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Commissioners Approve AT&T Cell Tower Over Neighbors’ Opposition

Kristin Larson of the Busch Law Firm of Seattle represents AT&T in the company’s request to the Natrona County Commission on Tuesday for a conditional use permit for a cell tower north of Casper.
Tom Morton, Townsquare Media

Despite angry protests, the Natrona County Commission on Tuesday approved AT&T’s conditional use permit request to install a 134-foot-tall cell tower in the Homa Hills subdivision north of Casper.

AT&T representatives told commissioners during a public hearing that the company needs the tower to fill a gap in reception along Interstate 25 near Ormsby Road, and that landowner Glen Bray Sr., is willing to lease them the land.

Cheryl Riley, AT&T’s director of external affairs in Cheyenne, said the company changed its original petition by moving the proposed tower away from a pipeline. Company representatives also held two community meetings with neighbors in April, she said.

Seattle lawyer Kristen Larson represented AT&T and told commissioners the proposal met all the criteria required by the county’s Planning and Zoning Commission, which previously approved the conditional use permit request.

AT&T would be locating the tower in the least intrusive site available, and it had no other alternative, Larson added.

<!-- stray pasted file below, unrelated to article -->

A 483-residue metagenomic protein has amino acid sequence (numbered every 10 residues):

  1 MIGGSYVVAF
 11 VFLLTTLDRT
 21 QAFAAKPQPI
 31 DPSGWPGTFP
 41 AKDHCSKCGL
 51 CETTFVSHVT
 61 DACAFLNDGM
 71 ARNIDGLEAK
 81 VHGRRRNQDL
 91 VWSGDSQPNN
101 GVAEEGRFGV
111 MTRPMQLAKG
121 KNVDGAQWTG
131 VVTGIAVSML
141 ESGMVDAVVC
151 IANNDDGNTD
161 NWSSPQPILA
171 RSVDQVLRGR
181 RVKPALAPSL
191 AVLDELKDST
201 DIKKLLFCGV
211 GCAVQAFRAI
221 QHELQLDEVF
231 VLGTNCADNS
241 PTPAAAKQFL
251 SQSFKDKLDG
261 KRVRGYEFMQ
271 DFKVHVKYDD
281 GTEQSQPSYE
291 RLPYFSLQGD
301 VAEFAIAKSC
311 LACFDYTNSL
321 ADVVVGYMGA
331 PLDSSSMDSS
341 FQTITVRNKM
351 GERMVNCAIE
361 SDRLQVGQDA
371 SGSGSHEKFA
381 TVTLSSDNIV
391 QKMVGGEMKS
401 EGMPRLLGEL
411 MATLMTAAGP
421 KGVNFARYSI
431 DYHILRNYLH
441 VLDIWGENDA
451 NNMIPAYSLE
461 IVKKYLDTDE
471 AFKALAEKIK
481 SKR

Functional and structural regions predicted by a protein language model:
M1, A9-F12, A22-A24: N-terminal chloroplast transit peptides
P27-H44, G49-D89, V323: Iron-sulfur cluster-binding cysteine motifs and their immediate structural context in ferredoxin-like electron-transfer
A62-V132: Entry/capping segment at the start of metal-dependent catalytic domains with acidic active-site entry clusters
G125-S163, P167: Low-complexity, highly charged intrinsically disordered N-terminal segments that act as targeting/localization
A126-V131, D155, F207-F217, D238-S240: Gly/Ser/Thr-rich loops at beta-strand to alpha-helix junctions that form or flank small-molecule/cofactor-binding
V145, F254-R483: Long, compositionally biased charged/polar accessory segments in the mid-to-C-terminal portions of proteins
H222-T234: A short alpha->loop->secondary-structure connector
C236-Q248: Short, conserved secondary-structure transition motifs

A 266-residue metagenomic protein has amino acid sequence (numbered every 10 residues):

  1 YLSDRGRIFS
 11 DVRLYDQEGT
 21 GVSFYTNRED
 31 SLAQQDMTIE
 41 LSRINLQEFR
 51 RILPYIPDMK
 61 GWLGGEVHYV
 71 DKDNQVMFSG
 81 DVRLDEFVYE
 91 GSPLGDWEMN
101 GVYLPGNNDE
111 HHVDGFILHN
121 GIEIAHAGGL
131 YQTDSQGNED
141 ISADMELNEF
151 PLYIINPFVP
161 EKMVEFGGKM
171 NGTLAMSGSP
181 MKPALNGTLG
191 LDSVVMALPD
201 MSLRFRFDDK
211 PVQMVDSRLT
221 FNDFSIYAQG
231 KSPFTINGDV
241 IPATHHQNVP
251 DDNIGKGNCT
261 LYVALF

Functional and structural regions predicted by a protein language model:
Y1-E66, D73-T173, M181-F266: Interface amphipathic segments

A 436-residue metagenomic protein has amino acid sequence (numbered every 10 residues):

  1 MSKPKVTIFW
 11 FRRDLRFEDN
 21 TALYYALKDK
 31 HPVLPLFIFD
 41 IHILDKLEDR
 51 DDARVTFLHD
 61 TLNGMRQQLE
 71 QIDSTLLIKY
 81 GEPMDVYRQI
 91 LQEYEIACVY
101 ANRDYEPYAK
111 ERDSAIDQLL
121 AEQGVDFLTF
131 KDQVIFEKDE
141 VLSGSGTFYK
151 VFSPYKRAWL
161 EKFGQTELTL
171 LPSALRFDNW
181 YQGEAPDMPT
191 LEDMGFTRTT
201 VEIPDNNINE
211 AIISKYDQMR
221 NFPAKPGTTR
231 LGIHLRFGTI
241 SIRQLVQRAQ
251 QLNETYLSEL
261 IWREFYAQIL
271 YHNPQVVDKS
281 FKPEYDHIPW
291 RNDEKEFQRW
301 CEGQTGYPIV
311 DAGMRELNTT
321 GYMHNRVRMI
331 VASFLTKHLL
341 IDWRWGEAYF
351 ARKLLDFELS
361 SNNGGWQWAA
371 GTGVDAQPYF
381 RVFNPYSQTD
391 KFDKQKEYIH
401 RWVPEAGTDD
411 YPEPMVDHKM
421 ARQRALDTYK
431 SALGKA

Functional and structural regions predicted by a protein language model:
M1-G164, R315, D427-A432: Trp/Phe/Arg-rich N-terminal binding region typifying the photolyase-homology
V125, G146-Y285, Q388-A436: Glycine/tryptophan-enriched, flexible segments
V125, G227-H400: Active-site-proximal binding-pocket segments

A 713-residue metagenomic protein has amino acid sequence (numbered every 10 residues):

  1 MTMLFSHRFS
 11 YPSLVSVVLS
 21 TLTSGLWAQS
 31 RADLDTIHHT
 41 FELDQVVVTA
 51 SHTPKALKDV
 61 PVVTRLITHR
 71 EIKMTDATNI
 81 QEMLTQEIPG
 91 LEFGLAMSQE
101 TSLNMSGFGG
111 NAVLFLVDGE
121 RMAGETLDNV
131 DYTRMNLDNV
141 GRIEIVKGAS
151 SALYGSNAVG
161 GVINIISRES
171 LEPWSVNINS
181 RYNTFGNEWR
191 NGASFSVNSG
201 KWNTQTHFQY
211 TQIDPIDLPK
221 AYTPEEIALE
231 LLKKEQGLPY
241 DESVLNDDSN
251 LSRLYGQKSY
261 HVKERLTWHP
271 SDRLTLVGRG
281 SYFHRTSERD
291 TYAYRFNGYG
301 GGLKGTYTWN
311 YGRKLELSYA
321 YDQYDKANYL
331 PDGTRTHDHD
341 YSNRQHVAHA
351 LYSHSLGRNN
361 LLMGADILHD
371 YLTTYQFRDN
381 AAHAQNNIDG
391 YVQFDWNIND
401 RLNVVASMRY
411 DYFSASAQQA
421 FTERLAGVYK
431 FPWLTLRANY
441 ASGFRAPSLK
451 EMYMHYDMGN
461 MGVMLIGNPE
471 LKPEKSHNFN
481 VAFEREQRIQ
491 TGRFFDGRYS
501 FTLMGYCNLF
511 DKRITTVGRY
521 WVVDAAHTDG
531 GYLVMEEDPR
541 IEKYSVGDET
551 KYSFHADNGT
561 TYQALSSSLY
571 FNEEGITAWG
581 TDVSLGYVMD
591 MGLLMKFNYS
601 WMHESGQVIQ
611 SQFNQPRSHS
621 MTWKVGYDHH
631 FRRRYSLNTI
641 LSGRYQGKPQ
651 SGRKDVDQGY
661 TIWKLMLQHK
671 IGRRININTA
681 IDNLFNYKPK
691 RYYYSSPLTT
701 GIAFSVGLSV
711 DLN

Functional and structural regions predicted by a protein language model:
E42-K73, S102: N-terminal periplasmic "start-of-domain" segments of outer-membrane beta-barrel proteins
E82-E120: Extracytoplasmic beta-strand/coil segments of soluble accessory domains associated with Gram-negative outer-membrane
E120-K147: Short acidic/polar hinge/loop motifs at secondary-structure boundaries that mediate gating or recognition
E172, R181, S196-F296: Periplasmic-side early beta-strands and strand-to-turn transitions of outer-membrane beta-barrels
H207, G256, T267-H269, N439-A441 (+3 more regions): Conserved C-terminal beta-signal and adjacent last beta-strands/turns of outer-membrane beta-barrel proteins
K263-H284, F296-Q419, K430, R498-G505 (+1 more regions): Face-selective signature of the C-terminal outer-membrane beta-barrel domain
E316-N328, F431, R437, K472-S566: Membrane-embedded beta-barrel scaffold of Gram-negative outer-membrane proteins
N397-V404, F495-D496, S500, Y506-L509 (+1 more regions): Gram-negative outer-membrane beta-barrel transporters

But AT&T’s offer was one that dozens of Homa Hills residents wanted to refuse.

Gareth West said he lives on West Ormsby Road, and Bray doesn’t.

“”That property is out my front door,” West said. “I don’t want to have something obstructing my view.”

George Tillman, a member of the Planning and Zoning Commission who opposed the project, said AT&T will lose customers if this goes through. “No one has told me they want this.”

Commissioner Rob Hendry told Riley and Larson that they should be able to find another location for the tower.

Commissioner Matt Keating favored AT&T’s request and told Riley and Larson they met all the requirements for the permit, and that the county will be safer with the tower’s capabilities.

Hendry and Terry Wingerter voted against it. Keating and Forrest Chadwick favored it. Commission Chairman Bill McDowell broke the tie in favor.

After the meeting, Riley said she didn’t know when construction would begin, but that it was necessary. “We have a responsibility to provide coverage to our customers and we only want to put up infrastructure when we absolutely have to.”

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